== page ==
If James is found guilty, the sanctions could range from a lengthy suspension, demotion and possibly dismissal from the Jamaica Constabulary Force (JCF).
On Thursday, the Opposition People’s National Party (PNP) and human rights groups such as Jamaicans for Justice (JFJ) condemned the interdiction.
In a release on Thursday, the PNP said the JCF’s move against James was “extreme”, and said his constitutional right to free speech were being contravened.
“Corporal Rohan James, as the head of the police federation, has not only the right but also the duty to advocate for the welfare and interests of his fellow police officers,” said the PNP.
“Expressing concerns about the upholding of a court order should not be grounds for punitive action, but rather seen as a responsible act in the interests of justice.
“As the elected representative of the police federation’s members, it is within Chairman James’ purview to voice his concerns and demand the proper enforcement of the court order for the benefit of police officers,” said the Opposition party.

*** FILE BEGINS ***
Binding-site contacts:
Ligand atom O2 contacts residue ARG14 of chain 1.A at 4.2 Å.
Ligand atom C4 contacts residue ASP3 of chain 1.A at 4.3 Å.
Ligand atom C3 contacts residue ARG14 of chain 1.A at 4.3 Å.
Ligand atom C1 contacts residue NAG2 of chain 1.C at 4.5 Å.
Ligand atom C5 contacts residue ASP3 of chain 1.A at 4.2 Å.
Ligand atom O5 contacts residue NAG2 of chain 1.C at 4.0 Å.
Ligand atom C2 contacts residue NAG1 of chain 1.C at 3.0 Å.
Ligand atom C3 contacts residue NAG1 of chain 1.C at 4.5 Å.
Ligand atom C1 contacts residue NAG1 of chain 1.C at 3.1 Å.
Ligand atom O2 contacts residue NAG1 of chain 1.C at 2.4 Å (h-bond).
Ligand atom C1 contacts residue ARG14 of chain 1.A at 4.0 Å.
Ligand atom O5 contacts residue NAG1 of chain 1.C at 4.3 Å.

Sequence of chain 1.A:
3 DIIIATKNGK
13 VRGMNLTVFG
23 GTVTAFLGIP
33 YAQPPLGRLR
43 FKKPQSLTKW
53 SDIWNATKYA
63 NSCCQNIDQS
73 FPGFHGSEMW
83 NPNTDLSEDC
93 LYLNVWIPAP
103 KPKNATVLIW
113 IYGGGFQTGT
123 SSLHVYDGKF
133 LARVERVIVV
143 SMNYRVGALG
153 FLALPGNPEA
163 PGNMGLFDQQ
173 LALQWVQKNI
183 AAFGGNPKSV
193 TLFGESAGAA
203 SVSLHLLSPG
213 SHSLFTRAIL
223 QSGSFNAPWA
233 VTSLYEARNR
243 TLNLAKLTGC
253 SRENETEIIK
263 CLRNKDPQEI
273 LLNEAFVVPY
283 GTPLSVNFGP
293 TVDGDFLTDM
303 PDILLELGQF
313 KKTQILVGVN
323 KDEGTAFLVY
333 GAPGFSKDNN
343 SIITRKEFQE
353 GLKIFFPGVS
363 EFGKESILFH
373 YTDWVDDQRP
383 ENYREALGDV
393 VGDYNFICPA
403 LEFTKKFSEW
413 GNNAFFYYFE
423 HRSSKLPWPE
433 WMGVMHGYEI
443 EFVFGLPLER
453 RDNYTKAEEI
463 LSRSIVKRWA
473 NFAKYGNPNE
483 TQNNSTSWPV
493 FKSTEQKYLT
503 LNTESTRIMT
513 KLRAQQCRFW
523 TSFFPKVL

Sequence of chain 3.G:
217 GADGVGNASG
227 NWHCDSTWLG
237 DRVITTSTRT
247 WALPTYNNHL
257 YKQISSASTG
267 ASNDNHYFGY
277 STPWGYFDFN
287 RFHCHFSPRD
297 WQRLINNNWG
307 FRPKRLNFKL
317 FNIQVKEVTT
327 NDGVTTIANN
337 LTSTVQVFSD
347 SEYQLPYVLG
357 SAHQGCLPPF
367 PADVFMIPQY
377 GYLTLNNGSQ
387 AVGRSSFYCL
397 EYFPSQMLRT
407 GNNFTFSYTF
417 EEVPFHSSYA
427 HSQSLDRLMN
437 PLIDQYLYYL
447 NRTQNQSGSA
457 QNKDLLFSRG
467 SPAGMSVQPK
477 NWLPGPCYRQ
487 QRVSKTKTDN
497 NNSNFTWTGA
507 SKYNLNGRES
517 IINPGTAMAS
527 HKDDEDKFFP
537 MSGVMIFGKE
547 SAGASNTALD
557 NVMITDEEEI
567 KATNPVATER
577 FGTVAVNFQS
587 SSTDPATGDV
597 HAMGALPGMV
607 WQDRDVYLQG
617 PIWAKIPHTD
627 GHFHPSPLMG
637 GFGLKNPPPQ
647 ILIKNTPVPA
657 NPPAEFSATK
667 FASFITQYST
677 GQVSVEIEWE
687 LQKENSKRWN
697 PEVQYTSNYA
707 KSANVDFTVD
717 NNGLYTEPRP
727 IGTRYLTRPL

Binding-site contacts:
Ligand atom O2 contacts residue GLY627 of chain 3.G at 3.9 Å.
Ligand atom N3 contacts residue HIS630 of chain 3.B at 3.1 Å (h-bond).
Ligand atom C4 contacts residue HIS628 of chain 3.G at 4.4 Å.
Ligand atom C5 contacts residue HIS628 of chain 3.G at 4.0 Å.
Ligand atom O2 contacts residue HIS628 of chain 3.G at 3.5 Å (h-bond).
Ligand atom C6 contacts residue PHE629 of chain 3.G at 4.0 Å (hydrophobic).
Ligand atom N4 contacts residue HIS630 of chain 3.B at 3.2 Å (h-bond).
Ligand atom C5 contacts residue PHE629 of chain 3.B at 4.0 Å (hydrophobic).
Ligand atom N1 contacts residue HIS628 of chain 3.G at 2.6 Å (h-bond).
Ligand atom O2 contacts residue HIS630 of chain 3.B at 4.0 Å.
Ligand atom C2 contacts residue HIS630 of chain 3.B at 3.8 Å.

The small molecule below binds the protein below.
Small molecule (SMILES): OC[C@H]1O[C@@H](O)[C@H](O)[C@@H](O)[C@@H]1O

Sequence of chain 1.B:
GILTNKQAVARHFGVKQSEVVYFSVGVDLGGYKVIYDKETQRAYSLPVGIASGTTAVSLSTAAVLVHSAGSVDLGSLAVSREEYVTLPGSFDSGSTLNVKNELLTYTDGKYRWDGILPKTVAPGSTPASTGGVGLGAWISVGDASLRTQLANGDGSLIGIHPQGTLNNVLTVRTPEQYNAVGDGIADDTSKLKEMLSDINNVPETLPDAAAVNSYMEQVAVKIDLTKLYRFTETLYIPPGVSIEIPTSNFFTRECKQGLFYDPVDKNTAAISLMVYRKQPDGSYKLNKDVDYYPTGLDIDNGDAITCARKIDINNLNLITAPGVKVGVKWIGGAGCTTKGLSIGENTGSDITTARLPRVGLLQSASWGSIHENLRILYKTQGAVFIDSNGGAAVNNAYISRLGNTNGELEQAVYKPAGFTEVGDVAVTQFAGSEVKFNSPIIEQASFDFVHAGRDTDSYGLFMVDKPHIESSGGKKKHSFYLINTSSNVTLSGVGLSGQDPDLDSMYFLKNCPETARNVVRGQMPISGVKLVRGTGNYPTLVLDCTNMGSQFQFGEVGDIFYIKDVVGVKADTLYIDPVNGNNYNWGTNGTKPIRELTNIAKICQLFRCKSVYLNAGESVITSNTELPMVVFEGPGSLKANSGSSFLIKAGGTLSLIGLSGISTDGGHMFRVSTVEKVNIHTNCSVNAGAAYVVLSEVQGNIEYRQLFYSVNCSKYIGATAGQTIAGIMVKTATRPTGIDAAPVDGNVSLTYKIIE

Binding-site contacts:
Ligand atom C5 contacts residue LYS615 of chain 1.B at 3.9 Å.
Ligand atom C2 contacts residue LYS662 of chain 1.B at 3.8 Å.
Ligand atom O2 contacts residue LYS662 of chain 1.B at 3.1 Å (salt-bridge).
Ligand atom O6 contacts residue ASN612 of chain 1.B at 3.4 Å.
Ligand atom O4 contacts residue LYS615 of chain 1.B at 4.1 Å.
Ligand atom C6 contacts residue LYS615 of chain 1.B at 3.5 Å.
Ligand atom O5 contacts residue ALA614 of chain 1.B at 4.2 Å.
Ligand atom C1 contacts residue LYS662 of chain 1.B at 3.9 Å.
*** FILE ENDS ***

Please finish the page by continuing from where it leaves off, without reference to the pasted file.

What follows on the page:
For JFJ, they condemned the interdiction, calling it “an attack against every rank-and-file member of the force who wants their well-deserved and earned overtime pay.”
In a media release, JFJ said James is being interdicted for actions taken as federation chair, and not for official police work.
“This action is unprecedented as it is important that any federation chair is able to carry out such duties without fear of retaliation or repression, or without fear of censorship,” JFJ argued.
“It is unacceptable that such actions are being taken against those who work tirelessly to protect our communities and uphold the law,” it continued.
JFJ called for the commissioner of police and the relevant authorities to immediately cease these actions and respect the rights of police officers to freedom of expression and association.